There is a limit to the amount of money you can voluntarily contribute into your super fund on a concessional basis. Superannuation contribution limits operate to limit the tax benefits available each year.

Making contributions over the limits results in additional tax payable, and excess concessional contributions are counted towards the non-concessional cap. 

Concessional contributions are essentially those contributions which are tax deductible, and include employer contributions and personal contributions claimed by the self-employed. 

The current concessional contributions cap, regardless of age is $25,000 per annum. 

If you are older than 65 you will need to meet a work test to contribute to super in most cases. You need to work for at least 40 hours during 30 consecutive days at any time during this financial year to make tax deductible and non-deductible contributions to super.

Non-concessional contributions are those made from after-tax income. There is no contributions tax applied when they are contributed to the super fund.Once in the fund, the normal fund tax rates apply to earnings

The non-concessional contributions cap is $100,000. It then follows that  $300,000 can be contributed over the three-year fixed period under the 'bring forward rule'.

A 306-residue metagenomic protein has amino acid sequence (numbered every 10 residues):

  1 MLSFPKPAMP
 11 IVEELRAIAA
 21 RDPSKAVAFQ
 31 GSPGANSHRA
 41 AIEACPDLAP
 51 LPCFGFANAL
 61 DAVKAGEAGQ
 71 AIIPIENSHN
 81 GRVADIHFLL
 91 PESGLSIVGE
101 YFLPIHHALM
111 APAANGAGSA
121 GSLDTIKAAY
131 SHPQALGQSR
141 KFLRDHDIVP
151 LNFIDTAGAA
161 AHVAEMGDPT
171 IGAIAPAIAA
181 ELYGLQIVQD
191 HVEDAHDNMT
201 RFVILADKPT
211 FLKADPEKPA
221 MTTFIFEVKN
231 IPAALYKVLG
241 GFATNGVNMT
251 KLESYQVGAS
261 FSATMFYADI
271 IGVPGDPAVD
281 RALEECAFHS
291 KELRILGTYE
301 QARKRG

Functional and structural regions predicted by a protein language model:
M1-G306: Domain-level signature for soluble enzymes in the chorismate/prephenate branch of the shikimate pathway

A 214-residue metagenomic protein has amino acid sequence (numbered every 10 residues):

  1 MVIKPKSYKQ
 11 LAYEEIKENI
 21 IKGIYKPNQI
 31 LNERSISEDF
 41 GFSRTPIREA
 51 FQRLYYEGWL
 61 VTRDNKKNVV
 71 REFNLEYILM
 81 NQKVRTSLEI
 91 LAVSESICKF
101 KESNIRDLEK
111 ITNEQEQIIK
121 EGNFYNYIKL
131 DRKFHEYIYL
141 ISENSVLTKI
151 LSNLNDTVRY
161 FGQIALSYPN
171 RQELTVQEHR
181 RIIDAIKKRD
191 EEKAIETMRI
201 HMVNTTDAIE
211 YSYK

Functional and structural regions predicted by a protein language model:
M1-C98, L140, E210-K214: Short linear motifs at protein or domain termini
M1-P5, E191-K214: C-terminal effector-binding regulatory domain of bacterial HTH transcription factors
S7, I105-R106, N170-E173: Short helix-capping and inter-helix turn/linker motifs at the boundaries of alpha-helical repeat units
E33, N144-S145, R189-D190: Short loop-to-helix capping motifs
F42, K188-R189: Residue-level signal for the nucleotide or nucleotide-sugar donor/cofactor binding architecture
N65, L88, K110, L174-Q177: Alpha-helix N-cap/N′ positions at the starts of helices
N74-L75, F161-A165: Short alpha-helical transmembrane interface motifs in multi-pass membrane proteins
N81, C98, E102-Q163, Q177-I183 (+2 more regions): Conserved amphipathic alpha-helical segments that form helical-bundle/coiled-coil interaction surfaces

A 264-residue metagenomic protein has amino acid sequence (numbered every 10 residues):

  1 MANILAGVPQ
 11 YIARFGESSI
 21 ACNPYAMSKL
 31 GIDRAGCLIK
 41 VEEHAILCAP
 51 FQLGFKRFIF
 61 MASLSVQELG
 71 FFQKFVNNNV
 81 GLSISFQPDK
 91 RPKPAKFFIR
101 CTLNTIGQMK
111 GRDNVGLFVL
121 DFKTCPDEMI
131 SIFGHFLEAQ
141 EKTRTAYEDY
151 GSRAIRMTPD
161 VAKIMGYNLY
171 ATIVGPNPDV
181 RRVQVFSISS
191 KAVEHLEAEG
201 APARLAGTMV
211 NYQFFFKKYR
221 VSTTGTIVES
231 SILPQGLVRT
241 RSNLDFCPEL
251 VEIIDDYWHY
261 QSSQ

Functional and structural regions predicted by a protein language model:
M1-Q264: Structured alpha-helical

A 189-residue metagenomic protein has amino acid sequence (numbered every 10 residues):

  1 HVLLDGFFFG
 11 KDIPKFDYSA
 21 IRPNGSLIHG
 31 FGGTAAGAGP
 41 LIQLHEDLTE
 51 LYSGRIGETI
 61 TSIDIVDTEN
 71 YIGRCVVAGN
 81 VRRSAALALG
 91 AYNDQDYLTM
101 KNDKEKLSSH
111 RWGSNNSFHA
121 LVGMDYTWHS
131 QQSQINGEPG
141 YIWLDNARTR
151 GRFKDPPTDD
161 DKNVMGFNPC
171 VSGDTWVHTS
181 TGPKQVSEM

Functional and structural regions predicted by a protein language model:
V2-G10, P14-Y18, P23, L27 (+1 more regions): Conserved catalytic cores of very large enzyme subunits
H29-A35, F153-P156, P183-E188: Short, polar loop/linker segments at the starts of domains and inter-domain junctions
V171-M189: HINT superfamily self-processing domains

If you have a total superannuation balance of close to $1.6 million, you are only able to access the bring forward rule for the number of years that would bring your balance to $1.6 million. Once you trigger the bring forward rule and your balance reaches $1.6 million you can’t make any further non concessional contributions even if you still effectively have not fully used up the remaining of the bring forward cap triggered.

If you triggered the bring forward rule before 2016/17 but the full $540,000 was not contributed, you will be limited to a transitional bring forward cap.

If you are over the age of 65 you cannot utilise the ‘bring forward’ rule, even if you meet the work test.

Amounts paid into superannuation by your employer to meet the Superannuation Guarantee obligations and amounts paid under a salary sacrifice arrangement are called concessional contributions.

Salary sacrificing into super involves asking your employer to redirect a portion of your pre-tax pay into your super fund. These contributions are taxed at a rate of 15% in the super fund. For most, this is a lower rate of tax than their marginal tax rate.

The concessional contributions cap per annum, per individual, is $25,000. If the total of your employer super guarantee contributions and salary sacrifice contributions go over this cap, you may have to pay extra tax.

Check your employment agreement or speak with your employer before arranging salary sacrifice into super. Employers are entitled to calculate your super guarantee contributions on your reduced salary, after salary sacrifice. You don’t want your super guarantee contributions to drop so get it in writing that your employer will still pay contributions on your gross income.